We’re always looking for new, tasty things to stock at The Whisky Exchange, and while our name suggests a focus for that search, we don’t stop at whisky. We’ve got a dizzying range of spirits, wines and liqueurs, as well as a bit of chocolate and a few cakes, but one area where we only have a few lines is beer. It’s a carefully curated collection, and we’ve recently added a second brewery to our list: Windswept.
Windswept is based in Lossiemouth in Speyside, the heart of whisky country. The town is home to one of the Royal Air Force’s largest bases, the obviously named RAF Lossiemouth, as well as a beautiful beach, and it’s the former that led to the founding of the brewery. Two former RAF pilots, Al Read and Nigel Tiddy, started Windswept in November 2012 with the brewing of their first beer, APA – American Pale Ale. Since then, they’ve grown and now produce a range of craft beers, swinging from the New World hoppiness of IPAs, to German weizen, more traditional Scottish beer and whisky-cask-matured ale.
And, as a quick note to all you vegetarians and vegans who enjoy a swift half, their beers are vegetarian and vegan friendly, proudly proclaiming on the labels that, ‘unlike some, we do not add fish bladders to clear our beer!’
To celebrate the new arrivals, we’ve put together a selection pack to make it easier to taste your way through their range. Here’s what you’ll get:
The lightest beer in the range, designed to be a crisp session ale. It’s got Columbus, Cascade, Willamette and Citra hops in the mix, giving it a big burst of fruity bitterness.
Nose: Orange and sweet grain. Solid green-hop bitterness.
Palate: Big green bitterness up front, with some darker, chocolate malt notes. Sweet fruit sits behind that along with sweet and sour grapefruit.
Finish: Long and lingering bitterness: grapefuit and Seville orange rind, as well as dark roasted malt.
Comment: A lot darker in flavour than expected, but still a perfect session ale.
The first beer that Windswept produced, inspired by the daddy of the current wave of beer innovation: American IPA. While ‘American India Pale Ale’ is a weird combination, it’s all about the hops, and this uses Columbus, Willamette and Cascade.
Nose: Freshly mown grass, orange zest and toasted cloves.
Palate: Softer than the nose suggests, but still shot through with green-hop bitterness and grass. Gets richer on the palate, with some orange juice and grapefruit marmalade.
Finish: Intense green herbs with hints of wormwood and grapefruit peel.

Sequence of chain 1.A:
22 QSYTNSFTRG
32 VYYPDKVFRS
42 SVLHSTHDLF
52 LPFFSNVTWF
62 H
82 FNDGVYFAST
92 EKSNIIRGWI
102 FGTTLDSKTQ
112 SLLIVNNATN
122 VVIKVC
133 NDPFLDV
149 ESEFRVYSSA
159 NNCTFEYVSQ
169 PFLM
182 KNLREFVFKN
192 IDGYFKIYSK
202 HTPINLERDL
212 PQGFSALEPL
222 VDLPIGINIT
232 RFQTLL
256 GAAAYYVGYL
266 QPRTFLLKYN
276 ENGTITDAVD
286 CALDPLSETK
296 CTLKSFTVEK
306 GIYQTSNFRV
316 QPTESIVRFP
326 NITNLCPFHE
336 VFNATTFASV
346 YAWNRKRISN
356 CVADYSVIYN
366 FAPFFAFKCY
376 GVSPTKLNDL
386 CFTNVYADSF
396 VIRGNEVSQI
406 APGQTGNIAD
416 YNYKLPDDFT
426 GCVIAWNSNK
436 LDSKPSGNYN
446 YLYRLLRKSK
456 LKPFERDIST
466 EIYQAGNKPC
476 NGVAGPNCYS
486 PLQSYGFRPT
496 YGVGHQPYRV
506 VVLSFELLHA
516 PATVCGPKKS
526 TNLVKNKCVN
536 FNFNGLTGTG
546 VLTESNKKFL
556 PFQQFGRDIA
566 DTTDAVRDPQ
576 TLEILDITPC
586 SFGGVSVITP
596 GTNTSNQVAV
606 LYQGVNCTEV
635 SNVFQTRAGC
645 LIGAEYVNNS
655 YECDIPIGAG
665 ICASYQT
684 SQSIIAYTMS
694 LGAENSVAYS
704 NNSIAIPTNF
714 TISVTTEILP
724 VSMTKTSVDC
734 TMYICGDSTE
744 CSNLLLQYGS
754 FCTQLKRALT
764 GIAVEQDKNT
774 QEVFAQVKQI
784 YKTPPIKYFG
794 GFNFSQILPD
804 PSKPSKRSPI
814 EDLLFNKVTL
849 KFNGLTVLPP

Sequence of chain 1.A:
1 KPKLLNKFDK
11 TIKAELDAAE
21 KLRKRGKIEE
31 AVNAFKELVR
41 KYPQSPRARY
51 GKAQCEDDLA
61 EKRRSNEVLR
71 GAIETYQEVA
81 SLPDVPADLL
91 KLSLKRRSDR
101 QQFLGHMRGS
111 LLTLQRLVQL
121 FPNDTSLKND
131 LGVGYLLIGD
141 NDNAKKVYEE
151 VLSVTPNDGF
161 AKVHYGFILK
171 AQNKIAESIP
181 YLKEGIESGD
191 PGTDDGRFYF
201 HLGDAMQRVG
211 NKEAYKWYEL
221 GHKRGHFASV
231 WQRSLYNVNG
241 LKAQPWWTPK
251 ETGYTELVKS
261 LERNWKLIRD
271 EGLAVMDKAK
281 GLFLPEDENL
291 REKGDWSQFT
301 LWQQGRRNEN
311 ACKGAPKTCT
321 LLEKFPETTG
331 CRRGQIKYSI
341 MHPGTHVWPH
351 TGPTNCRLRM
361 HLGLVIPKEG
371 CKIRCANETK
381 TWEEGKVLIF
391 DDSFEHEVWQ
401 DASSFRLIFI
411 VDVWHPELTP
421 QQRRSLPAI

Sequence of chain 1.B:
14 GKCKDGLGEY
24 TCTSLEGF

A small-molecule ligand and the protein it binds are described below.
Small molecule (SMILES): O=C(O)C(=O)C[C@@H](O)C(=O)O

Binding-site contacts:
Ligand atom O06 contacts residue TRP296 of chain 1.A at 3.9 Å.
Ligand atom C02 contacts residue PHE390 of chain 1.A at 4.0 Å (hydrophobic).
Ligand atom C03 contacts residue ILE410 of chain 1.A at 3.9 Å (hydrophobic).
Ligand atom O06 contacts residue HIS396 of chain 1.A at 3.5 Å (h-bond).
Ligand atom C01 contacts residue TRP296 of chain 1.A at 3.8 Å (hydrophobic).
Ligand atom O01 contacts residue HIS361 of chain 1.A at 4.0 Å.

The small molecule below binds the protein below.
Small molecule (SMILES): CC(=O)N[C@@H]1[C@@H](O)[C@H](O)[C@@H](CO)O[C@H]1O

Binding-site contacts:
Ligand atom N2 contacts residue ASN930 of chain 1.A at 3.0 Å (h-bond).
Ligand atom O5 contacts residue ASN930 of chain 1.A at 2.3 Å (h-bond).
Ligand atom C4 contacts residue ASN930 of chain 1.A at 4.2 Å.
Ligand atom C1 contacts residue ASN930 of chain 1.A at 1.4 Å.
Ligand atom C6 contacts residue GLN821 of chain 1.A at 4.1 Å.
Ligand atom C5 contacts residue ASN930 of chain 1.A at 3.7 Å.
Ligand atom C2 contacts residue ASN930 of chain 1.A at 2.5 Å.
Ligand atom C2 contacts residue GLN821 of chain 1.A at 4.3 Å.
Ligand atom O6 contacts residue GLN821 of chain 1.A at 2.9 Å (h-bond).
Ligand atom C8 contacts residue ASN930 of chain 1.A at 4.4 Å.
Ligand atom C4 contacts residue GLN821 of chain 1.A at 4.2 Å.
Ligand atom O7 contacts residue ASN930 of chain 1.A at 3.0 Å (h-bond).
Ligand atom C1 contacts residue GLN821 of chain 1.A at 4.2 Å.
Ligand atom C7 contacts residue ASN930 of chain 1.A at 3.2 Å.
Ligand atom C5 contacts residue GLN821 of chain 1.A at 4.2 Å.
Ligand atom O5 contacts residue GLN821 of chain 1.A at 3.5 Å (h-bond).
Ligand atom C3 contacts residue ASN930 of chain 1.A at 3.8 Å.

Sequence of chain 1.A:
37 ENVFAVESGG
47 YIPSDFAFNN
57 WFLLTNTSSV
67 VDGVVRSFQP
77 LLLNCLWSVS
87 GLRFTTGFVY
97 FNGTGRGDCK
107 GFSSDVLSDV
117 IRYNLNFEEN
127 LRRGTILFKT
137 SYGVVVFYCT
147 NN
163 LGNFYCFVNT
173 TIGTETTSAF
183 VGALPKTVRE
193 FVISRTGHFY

Comment: Hoppy, as US-style IPAs are, but with an underlying British-ale sensibility – this veers towards being a best bitter more than a fruity hop bomb, and is all the better for it.
Named after The Wolf of Badenoch – Alexander Stewart, son of King Robert II of Scotland – this is Windswept’s traditionally Scottish ale. Dark and powerful, with British hops (Challenger, Fuggles and Goldings) and dark, heavily roasted chocolate malt.
Nose: Dark roasted malt, hints of burnt toast, coffee beans, rich treacle toffee and dark chocolate.
Palate: Sweet and fruity, with rich fruitcake and candied orange notes. It’s brought back down to beery territory with toasted rye bread and marmalade.
Finish: Roasted malt and burnt raisins, with candied orange to stop things getting too dark.
Comment: A rich, dark ale that’ll keep you warm on a cold evening.
A single-hop IPA, focusing on the flavours that Amarillo hops can give to a beer. It’s got a bit of a punch at 6.2%, but delivers the focused fruitiness that is the hallmark of the new wave of pale ales.
Nose: Fresh peach and mandarin, with a hint of peach melba yoghurt. Toasted malt and some green leafiness sit behind.
Palate: Intensely fruity, with the peach from the nose joined by pineapple. It’s gently sweet, with balanced bitter-leaf notes.
Finish: Grapefruit zest and pith, with some dark, roasted malt notes.
Comment: Big and fruity, with sweet peach and a little sharp green hop for balance. Exactly what I want in a hop-forward, fruity IPA.
And, to make things even better, the four-pack is just £8.95, a saving of £2 over buying the beers separately. It’s a great introduction to one of our favourite new Scottish brewers.